The Burgess Shale

The creation of Yoho National Park

In 1885, the challenging construction of the Canadian Pacific Railway across Canada was completed. Rail brought travellers to experience the Rocky Mountains and led to the creation of Banff National Park, Canada’s first national park, around the rail siding of Banff.  

Just a year later, the creation of adjacent Yoho National Park began with the establishment of the 26 sq km Mount Stephen Dominion Reserve around the small railway community of Field, British Columbia, located below Kicking Horse Pass and the continental divide. In 1901, the protected area was renamed “Yoho”, a Cree expression of awe and wonder that reflects the natural magnificence of the waterfalls, glaciers, and towering peaks around the Kicking Horse Valley.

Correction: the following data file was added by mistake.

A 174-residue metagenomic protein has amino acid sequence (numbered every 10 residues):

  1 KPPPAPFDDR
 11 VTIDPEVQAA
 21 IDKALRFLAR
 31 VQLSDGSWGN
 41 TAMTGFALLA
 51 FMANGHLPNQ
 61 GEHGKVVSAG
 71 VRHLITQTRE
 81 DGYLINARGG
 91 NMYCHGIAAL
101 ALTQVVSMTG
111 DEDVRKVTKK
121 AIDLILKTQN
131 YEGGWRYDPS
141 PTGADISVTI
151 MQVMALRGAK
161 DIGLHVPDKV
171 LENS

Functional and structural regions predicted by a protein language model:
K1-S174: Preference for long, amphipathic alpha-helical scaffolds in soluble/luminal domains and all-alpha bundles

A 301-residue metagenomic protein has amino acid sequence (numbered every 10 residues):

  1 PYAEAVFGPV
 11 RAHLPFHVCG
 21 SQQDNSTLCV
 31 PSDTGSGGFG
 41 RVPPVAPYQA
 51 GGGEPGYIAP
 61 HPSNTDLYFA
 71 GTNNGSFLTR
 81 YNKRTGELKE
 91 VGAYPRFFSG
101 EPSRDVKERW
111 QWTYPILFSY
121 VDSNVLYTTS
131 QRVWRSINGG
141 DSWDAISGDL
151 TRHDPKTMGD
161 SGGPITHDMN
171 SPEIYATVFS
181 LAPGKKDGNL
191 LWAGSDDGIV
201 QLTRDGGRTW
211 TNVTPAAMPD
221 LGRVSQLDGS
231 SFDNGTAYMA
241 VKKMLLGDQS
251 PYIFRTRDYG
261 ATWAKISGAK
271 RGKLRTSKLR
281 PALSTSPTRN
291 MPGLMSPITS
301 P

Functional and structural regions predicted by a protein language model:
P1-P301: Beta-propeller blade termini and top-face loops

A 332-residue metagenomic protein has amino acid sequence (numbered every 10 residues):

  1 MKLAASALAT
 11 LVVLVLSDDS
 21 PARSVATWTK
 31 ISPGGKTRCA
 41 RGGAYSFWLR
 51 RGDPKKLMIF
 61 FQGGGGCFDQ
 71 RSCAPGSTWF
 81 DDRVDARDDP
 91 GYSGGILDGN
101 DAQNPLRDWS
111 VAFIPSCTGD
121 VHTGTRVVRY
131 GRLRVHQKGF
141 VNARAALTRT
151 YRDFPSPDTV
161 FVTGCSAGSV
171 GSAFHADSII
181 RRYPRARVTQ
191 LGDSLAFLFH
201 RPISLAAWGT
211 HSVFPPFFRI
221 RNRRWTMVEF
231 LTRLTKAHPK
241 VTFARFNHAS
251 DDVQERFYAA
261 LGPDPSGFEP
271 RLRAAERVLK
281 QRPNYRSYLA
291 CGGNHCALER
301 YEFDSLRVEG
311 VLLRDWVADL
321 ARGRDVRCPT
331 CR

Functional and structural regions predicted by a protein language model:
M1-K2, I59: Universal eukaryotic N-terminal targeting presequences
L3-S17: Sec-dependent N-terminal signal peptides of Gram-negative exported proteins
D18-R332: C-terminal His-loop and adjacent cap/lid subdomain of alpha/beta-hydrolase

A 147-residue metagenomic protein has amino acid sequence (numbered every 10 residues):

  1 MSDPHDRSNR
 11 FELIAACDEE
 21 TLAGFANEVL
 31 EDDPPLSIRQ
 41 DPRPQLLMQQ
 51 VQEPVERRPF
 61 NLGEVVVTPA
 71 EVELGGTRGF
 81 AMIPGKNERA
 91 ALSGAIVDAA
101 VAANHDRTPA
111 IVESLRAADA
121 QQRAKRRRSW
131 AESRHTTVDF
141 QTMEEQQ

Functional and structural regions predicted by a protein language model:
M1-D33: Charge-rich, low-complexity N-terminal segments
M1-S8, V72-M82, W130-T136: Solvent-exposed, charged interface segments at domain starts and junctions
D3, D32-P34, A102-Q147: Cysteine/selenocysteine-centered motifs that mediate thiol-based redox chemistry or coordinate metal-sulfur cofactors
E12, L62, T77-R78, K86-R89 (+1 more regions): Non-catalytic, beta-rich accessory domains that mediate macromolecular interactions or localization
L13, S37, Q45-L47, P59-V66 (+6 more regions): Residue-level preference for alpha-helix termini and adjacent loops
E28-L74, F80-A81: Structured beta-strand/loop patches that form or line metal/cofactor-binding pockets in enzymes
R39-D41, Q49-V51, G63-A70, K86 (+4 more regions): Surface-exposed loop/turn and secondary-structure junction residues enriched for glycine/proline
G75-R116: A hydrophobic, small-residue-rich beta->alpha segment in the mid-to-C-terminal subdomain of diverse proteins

Today, Yoho National Park is 1,313 km² (507 mi²) in size and is part of a growing family of national parks, marine conservation areas, and World Heritage Sites across the country managed by Parks Canada.

The railway across Canada was completed in 1885 and brought visitors to communities including Field, BC (above) and Lake Louise, AB in the Canadian Rockies.
The railway across Canada was completed in 1885 and brought visitors to communities including Field, BC (above) and Lake Louise, AB in the Canadian Rockies.
PHOTO: © YOHO NATIONAL PARK ARCHIVES